More ‘Cocka-too’ do in Sydney..!

Our last couple of days in Sydney were spent in the city itself, making the most of its local attractions such as the Australian Museum, Darling Harbour and Cockatoo Island!

The Australian Museum is in College Street opposite Hyde Park and is absolutely brilliant! We spent about two and a half hours there but could easily have stretched that to four. One of the best exhibitions is ‘Indigenous Australia’, which is full of information on Aboriginal history, culture and the current efforts to provide them with equal rights. This section of the museum kept us occupied for over an hour as we read about aboriginal legends & teachings, the struggle to gain land rights and the ‘Stolen Generations’.

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Upstairs is the equally fascinating Surviving Australia exhibition with lots of information on Australia’s native animals, insects and marine life.

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One of the best bits was a big interactive table on which you could watch sharks and crocodiles swimming around, spiders crawling and snakes slithering across the top. When you touch the table near one of the creatures, an information bubble pops up and tells you what you should do if bitten or stung by it in the real world!

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The next day we took advantage of the warm weather and took a walk down to Darling Harbour for lunch. This part of Sydney is home to the Aquarium, Wildlife World and Maritime Museum, as well as numerous trendy bars and restaurants. It’s a really pretty area with a park and the Chinese Gardens to its rear.

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From here we caught a ferry to Sydney Harbour’s largest island, Cockatoo Island. It costs $5.30 one way and takes just six minutes to get there. Cockatoo Island has a fascinating history – following the fall of Singapore during WWII, it was the major shipbuilding and dockyard facility for the South West Pacific and between 1839 and 1869 the island was used as a convict prison. It was the convicts who built Australia’s first dry dock on the island, Fitzroy Dock, as well as many of the shipbuilding warehouses and facilities.

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Today, the island is a World Heritage site and visitors can take a tour of the dockyard and the convict penitentiary buildings that still exist. This is exactly what we decided to do so we picked up a free map from the visitor information centre and followed the pathways around the island.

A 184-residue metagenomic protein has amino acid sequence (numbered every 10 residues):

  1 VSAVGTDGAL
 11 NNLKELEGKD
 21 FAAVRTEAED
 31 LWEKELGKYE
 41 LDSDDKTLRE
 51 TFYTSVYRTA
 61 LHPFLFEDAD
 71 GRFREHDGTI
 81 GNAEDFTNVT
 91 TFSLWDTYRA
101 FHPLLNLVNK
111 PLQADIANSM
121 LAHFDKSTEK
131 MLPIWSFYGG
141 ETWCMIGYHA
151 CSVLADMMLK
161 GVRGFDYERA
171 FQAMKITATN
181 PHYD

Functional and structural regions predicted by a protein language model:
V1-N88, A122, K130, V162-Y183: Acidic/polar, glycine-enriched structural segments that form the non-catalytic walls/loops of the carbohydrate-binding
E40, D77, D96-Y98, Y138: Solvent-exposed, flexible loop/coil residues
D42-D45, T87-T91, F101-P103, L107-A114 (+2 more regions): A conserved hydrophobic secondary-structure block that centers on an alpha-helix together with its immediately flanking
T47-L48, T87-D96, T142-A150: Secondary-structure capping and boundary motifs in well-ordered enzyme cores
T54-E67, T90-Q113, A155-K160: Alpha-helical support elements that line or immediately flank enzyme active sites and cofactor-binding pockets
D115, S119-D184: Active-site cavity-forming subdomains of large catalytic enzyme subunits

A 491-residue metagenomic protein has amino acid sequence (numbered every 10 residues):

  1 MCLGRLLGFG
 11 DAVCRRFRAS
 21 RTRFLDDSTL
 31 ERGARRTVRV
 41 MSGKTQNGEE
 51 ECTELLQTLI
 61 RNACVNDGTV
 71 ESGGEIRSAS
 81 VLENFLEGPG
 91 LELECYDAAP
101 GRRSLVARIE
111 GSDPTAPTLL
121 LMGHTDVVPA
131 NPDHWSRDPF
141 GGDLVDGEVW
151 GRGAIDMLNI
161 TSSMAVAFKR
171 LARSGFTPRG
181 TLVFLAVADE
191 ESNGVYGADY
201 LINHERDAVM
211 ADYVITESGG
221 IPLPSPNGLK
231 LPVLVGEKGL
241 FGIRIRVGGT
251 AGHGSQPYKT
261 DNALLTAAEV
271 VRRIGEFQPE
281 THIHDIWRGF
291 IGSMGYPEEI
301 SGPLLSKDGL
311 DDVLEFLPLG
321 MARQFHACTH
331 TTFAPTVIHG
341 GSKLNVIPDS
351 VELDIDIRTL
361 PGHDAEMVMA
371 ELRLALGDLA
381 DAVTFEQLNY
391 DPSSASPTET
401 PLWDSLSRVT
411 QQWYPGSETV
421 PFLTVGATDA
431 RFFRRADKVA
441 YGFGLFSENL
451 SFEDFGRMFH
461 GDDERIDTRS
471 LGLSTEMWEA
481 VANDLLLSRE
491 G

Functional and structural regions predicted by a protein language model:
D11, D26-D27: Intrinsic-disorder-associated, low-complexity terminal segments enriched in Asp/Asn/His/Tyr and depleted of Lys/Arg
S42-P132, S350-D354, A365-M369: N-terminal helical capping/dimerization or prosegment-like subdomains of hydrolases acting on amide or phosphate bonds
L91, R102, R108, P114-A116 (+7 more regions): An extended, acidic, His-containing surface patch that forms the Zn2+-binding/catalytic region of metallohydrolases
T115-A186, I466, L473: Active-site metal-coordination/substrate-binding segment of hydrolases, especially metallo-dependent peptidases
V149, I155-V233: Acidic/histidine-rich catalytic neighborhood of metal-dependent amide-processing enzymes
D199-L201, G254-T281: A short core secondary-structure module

It was really interesting to discover just how important this tiny island was throughout Australia’s history as a penal colony and also during the war.  It took us about an hour to walk around the shipbuilding area on the bottom of the island and a further 50 minutes or so to make our way around the old convict barracks on the islands top layer – ‘The Plateau’.

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The island tour includes a ‘cliff walk’ where we got fantastic views of the Sydney Harbour bridge and skyline.

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Once we’d finished our tour we got the ferry back to Circular Quay on the mainland and walked to our friend’s house where we were staying. That night we went out for a few drinks to say our goodbyes to Sydney, as we had just one day left in the city. We went to a really random bar called ‘Shady Pines’, which looked like it had come straight out of the Wild West, before moving on to a couple more and then back to the house!

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It’ll be strange to leave Sydney after being here for over two weeks – the longest time we’ve stayed in any one place since we left London. We feel quite at home here and are only dragging ourselves away so that we can experience another country on our hitlist – New Zealand! This is a place that we have both wanted to visit for years and we’re so looking forward to making our way around it in our very own camper van!…

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